"We're a happy family," he said. "No abuse. . . . But let me ask you, do you believe one turn of events leads to another?"
Wagoner didn't stay on the phone long enough to answer his own question.
Police Chief Dwayne Sheffield runs a five-man department in Chilhowie, whose police blotter is filled almost solely by reports of domestic violence and alcohol-related crimes. Hope Wagoner's death has been anything but routine for Sheffield, whose phone has barely stopped ringing since Monday, when word of the unusual death reached the media.
Residents said they feel the same kind of pain they felt eight years ago, when a man shot and killed his girlfriend, his son and then himself. The shootings devastated the town.
"Please, please, I beg you," Sheffield drawled as his cell phone continued its ringing. He had tried fruitlessly for an hour to fill out his department's payroll. But it would not happen. He said the medical examiner's office had released its preliminary results that suggest Hope died of asphyxiation, but the chief wants more concrete answers.
"This little girl deserves the truth to be found out, and that's just what I'm going to do," Sheffield said. Until the investigation is complete, he said, he would not risk a misstep or misspoken word.
Asked whether Rebecca Wagoner could be charged with neglect, he said only that he will examine every possibility.
Outside a relative's home, Hope's uncle, Chris Breedlove, said it has been hard on the family. "All the hugs and donations of food people bring you won't fix nothing."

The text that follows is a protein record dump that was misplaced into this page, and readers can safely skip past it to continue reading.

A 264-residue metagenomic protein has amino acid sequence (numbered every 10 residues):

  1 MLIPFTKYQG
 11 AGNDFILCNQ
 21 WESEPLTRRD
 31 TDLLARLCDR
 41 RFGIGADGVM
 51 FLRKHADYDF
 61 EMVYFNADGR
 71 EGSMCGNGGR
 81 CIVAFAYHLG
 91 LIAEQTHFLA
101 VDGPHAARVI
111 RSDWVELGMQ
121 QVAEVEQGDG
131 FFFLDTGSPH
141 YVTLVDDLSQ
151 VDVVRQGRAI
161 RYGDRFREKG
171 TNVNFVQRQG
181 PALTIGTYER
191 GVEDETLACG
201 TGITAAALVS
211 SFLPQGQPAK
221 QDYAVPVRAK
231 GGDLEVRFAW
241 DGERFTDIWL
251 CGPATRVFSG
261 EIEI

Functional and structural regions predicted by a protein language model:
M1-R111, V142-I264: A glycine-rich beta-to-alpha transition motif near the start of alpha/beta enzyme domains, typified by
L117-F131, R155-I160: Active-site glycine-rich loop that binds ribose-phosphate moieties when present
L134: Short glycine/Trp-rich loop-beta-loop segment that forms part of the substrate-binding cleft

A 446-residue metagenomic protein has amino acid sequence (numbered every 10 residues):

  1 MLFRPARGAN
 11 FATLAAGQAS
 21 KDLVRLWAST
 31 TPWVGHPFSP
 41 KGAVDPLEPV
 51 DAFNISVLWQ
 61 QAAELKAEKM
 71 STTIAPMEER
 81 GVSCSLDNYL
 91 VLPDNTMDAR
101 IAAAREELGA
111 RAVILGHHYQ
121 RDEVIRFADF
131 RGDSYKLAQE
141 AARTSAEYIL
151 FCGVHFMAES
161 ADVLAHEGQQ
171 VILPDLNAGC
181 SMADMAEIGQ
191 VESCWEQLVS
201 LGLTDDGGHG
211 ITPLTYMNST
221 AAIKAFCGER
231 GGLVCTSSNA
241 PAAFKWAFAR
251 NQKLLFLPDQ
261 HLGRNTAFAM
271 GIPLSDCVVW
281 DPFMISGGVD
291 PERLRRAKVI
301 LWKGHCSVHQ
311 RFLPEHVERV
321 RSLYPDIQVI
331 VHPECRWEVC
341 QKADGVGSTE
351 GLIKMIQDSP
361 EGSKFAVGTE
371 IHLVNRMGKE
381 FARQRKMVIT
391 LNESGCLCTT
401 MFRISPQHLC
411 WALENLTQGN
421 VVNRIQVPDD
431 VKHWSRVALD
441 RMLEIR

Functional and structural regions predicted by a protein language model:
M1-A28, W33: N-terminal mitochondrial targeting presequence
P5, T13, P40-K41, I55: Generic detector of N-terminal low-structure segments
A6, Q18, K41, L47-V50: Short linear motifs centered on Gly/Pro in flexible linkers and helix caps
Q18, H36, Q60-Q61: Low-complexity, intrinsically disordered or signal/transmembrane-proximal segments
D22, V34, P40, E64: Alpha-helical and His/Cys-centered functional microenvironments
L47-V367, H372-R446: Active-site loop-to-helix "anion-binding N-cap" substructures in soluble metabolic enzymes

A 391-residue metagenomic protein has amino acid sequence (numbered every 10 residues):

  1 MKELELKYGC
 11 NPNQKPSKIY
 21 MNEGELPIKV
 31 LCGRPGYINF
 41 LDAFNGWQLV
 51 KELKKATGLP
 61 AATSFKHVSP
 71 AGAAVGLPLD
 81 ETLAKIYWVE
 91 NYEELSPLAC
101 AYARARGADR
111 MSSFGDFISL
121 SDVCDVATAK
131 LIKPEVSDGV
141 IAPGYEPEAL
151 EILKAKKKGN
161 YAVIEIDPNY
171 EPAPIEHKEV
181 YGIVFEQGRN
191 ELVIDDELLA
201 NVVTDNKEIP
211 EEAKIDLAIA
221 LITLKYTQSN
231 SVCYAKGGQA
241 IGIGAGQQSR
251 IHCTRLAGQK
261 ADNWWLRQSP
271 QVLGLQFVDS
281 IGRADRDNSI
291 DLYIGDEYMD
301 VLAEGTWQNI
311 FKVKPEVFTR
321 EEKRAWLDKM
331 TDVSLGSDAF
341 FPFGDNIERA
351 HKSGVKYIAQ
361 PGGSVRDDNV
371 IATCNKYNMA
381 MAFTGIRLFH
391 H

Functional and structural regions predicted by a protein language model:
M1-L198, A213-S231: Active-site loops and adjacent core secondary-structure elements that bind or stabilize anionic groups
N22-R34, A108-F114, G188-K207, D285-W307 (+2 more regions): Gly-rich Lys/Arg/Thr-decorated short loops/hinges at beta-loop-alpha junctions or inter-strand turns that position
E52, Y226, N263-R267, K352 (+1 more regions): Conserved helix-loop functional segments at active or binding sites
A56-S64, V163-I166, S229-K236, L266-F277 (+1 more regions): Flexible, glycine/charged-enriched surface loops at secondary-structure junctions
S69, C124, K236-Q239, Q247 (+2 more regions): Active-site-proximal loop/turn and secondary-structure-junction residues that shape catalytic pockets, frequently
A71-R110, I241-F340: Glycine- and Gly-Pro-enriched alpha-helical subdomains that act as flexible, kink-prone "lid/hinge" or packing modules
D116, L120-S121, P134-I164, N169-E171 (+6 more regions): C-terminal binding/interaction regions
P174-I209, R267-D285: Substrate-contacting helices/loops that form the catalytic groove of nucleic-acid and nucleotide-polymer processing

Hope was buried Wednesday. That night, two dozen mourners gathered outside the laundry with candles to talk and weep. They tried to be supportive of the family, but talk among them quickly turned to issues of responsibility.
Regardless of how Hope Wagoner got into the washer, no matter how it got turned on, most who gathered agreed that someone should have been keeping an eye on the girl.
"That child should have been watched," Marie Keesee told the crowd before joining in a verse of "Amazing Grace."
Down the street at the Speed Wash Laundromat, George Crabtree was stuffing wet clothes into six dryers. He had grown accustomed to using the Village Laundry to run giant loads of jeans and towels. He said he didn't have the heart to do laundry after Hope's death.
Thursday, he dismissed any notion that Hope closed the door on her own.
"That little kid didn't shut that door from the inside," Crabtree said, plunking quarters into the dryers. "Someone shut that door."
Keesee doesn't know what to think, but she's sure of one thing: Tragedies such as Hope's death don't happen in small towns like Chilhowie. "No," she said. "Not here."
June 17 after becoming trapped in a washer at a coin laundry.